Many Small Businesses Have Not Recovered to Pre-Pandemic Levels, Especially Those Owned by People of Color

WASHINGTON, D.C. [03/31/22]— U.S. Sen. Tina Smith (D-MN) joined her colleagues in a letter to the Federal Reserve Board, Federal Deposit Insurance Corporation, National Credit Union Administration, and Office of the Comptroller of the Currency, urging them to work with banks and credit unions to ensure small businesses have access to safe and sound credit as Main Street recovers from COVID-19.

“Recent research by the Federal Reserve System found that less than one-third of small businesses that applied for traditional financing in 2021 received all the funding they sought compared to recent years,” wrote the lawmakers. “…Banks are choosing to lend to bigger firms, and smaller businesses are suffering the consequences in an already restrictive environment.”

The lawmakers also highlighted racial and gender disparities in small business lending. “About 14% of Black and Asian business owners, and 19% of Hispanic business owners, received all the financing they sought in 2021, compared to 34% of white small business owners. The COVID-19 pandemic has only worsened pre-existing inequalities in our economy for businesses owned by entrepreneurs from historically underserved communities,” they wrote. “A driving force behind the nation’s economy, businesses owned by people of color, women, and veterans need access to financing opportunities by banks and credit unions.”

U.S. Sens. Sherrod Brown (D-OH), Dick Durbin (D-IL), Richard Blumenthal (D-CT), Catherine Cortez Masto (D-NV), Kirsten Gillibrand (D-NY), Reverend Raphael Warnock (D-GA), Chuck Schumer (D-NY), Mark Warner (D-VA), and Brian Schatz (D-HI) also signed the letter.

A copy of the letter is available here and below.

Dear Chair Pro Tempore Powell, Acting Chair Gruenberg, Chair Harper, and Acting Comptroller Hsu:

As small businesses across the U.S. work toward economic recovery from the COVID-19 pandemic, access to financing is vital to continuing the current rate of small business growth. As new business formation continues, we must ensure small businesses are receiving the credit they need.  As such, we write to encourage your agencies to work with banks and credit unions in their communities to offer safe and sound financing access to small businesses.

Recent research by the Federal Reserve System found that less than one-third of small businesses that applied for traditional financing in 2021 received all the funding they sought compared to recent years. Additionally, the research also found that more than half of firms were in fair or poor financial condition at the time of the survey, and nearly all firms faced at least one operational or financial challenge in the prior 12 months. The difficulty small businesses are experiencing in getting access to financing is a significant concern for the economy as small businesses comprise 99.9% of U.S. businesses and employ 46.8% of U.S. employees.

Many small businesses have not recovered to pre-pandemic levels in terms of revenue and employment, and this is especially true for small businesses owned by people of color. Research by the Federal Reserve Bank found racial differences in financing sought among small business owners. About 14% of Black and Asian business owners, and 19% of Hispanic business owners, received all the financing they sought in 2021, compared to 34% of white small business owners. The COVID-19 pandemic has only worsened pre-existing inequalities in our economy for businesses owned by entrepreneurs from historically underserved communities. A driving force behind the nation’s economy, businesses owned by people of color, women, and veterans need access to financing opportunities by banks and credit unions.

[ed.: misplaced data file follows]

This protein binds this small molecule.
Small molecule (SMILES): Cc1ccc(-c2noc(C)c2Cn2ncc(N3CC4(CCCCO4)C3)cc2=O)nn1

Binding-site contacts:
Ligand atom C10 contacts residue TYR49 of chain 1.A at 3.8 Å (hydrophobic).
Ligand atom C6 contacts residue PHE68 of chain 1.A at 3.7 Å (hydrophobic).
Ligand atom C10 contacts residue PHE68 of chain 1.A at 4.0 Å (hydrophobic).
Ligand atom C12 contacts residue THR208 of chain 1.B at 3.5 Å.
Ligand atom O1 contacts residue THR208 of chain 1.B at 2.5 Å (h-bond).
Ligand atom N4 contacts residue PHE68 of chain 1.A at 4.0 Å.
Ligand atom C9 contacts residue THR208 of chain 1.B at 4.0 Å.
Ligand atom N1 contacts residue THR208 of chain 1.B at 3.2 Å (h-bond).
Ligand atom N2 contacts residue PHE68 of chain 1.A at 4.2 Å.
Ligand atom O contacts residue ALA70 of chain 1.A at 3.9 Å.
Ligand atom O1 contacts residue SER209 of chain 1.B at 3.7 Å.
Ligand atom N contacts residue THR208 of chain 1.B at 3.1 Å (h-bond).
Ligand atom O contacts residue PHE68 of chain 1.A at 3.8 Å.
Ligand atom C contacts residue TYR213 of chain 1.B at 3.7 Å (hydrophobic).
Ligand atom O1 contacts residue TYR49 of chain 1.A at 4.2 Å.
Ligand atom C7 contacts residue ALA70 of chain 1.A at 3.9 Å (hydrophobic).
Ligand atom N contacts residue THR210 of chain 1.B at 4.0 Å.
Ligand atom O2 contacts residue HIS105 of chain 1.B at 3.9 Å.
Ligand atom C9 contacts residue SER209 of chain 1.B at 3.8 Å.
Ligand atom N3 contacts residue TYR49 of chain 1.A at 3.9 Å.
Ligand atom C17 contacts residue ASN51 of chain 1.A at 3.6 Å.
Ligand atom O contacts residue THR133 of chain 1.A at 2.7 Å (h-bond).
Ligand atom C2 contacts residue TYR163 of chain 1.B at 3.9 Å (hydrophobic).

Banks are choosing to lend to bigger firms, and smaller businesses are suffering the consequences in an already restrictive environment. The data reported by the Federal Reserve Banks show that underwriting standards for commercial clients are diverging primarily based on business size. In a separate survey conducted by the Fed earlier this year, senior loan officers reported easing standards for large and medium-sized businesses than for smaller ones.

The strong deposit growth at banks and credit unions should be used to support increased lending opportunities to small businesses by banks and credit unions in their communities. The latest financial performance data released by the National Credit Union Administration (NCUA) shows total assets in federally insured credit unions rose by $215.8 billion, or 11.7 percent, to $2.06 trillion over the year ending in the fourth quarter of 2021, and insured shares and deposits grew $166.8 billion, or 11.4 percent, to $1.63 trillion. Likewise, the Federal Deposit Insurance Corporation’s (FDIC) total assets on insured commercial banks and savings institutions rose by $1.9 trillion, or 8.5 percent, to $23.7 trillion over the year ending in the fourth quarter of 2021, and insured deposits grew $1.9 trillion, or 10.5 percent, to 19.7 trillion.

As new business formation rose to record highs in 2021, there is a clear and important economic need for small business to have access to financing. Numbers released by the U.S. Census Bureau found that 5.4 million new business applications were filed in 2021, exceeding the record set in 2020 of 4.4 million.

We urge the banking agencies to work with banks and credit unions to encourage more lending to small businesses in a safe and sound way. We look forward to continuing to work with you to ensure small businesses across the U.S. are receiving access to financing to continue to rebuild their Main Street communities.